Contrary to Chowdhury's assertions, no reasonable jury could find that DOA's non- discriminatory reasons were pretext on the grounds that Chowdhury was allegedly treated differently than similarly situated employees. Apart from Chowdhury's accusation that one or two other employees were not required to prepare a peer review paper, Chowdhury offers no evidence of favorable treatment in similar factual circumstances. In fact, DOA offered perfectly reasonable explanations for the alleged disparate treatment, and has also noted that Salamone's rating dropped one level on account of not completing a peer review paper. (Def. Mo. for Summ. J. at 29.) The evidence suggests that these employees were, in fact, treated similarly. Thus, this allegation is insufficient to show that DOA's non-discriminatory reasons were pretext.
Second, Chowdhury contends that DOA failed to follow established procedures or criteria when DOA gave Chowdhury an unacceptable rating based on non-critical elements. (Pl.'s Opp'n at 22-24.) Specifically, Chowdhury claims that "[t]he defendant's rules specifically classified peer review publications, such as the toxoplasmosis article, as non-critical aspects of Dr. Chowdhury's job." (Id.) Chowdhury also noted that special projects such as the salmonella reports were non-critical job elements. (Id.) Under the PIP, however, Drs. Parham and Thaler changed the classification of the projects from the non-critical element of "communications" to the critical element of "mission support and research analysis." Citing Betters v. Federal Emergency Management Agency, 57 M.S.P.R. 405, 410 (1993), Chowdhury contends that this was unlawful because it increased the standards of performance established at the beginning of the appraisal period. (Pl.'s Opp'n at 23.)
In response, DOA argues first that the toxoplasmosis and Thinking Paper were critical elements even before the PIP was created, and second that the DOA acted properly in including the papers as critical elements in the PIP. Due to Chowdhury's position, DOA contends that the toxoplasmosis article and Thinking Paper were critical to Chowdhury's role at the DOA. To support this contention, DOA posits that although papers and reports fall under the non-critical element of "Communications", a single task can implicate several performance elements, thus making it proper to consider the papers under the critical elements of Mission Support and Research and Analysis. Indeed, after Chowdhury argued this point at a termination hearing, the Oral Conference Officer rejected the assertion finding that, due to Chowdhury's position*fn4 , the toxoplasmosis article and Thinking Paper implicated critical elements of the position.*fn5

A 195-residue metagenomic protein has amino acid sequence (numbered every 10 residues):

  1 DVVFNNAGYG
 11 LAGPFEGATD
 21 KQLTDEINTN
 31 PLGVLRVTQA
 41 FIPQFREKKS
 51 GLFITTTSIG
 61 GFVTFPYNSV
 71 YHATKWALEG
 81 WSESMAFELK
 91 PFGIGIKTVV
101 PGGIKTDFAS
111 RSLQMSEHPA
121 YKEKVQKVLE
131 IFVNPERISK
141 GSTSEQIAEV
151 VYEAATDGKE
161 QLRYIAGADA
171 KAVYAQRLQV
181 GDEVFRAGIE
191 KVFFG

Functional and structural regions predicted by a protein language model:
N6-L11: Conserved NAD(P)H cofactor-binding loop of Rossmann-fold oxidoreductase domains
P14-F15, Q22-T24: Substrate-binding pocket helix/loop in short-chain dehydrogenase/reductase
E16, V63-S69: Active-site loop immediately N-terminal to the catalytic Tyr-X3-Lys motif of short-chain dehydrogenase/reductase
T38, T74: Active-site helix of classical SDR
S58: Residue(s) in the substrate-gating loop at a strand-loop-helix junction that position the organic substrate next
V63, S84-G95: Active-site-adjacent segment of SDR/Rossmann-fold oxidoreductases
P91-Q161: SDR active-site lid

Putting aside whether the papers were critical elements to begin with, the PIP clearly noted that these papers were to be treated as critical elements. The PIP stated that "preparation of a paper for publication in a peer-reviewed journal would demonstrate your knowledge and expertise in zoonotic diseases and pathogens and the impact on food safety to address emerging and re-emerging diseases. It would demonstrate your ability to use available reference material and conduct a comprehensive scientific study that would provide recommendations and support analysis and management for specific Agency issues." (Def. Statement of Mat. Facts ¶ 21.) Accordingly, Chowdhury was given full notice that these papers were considered critical elements by the DOA and was given two and half months to improve his performance.
Further, the administrative decision cited by Chowdhury does not establish that DOA acted unlawfully because the administrative decision dealt with a situation in which the PIP was changed so substantially that the employee did not have an actual opportunity to improve his/her performance. See Betters, 57 M.S.P.R. at 410. In this instance, the reclassification did not change Chowdhury's standards of performance and the PIP did not deprive Chowdhury of an opportunity to improve. To the contrary, as detailed below, Chowdhury was given 90 days to complete a manageable task. Accordingly, a reasonable jury could not find the treatment of the Thinking Paper and toxoplasmosis article as critical elements of Chowdhury's position in the PIP as proof of discriminatory intent.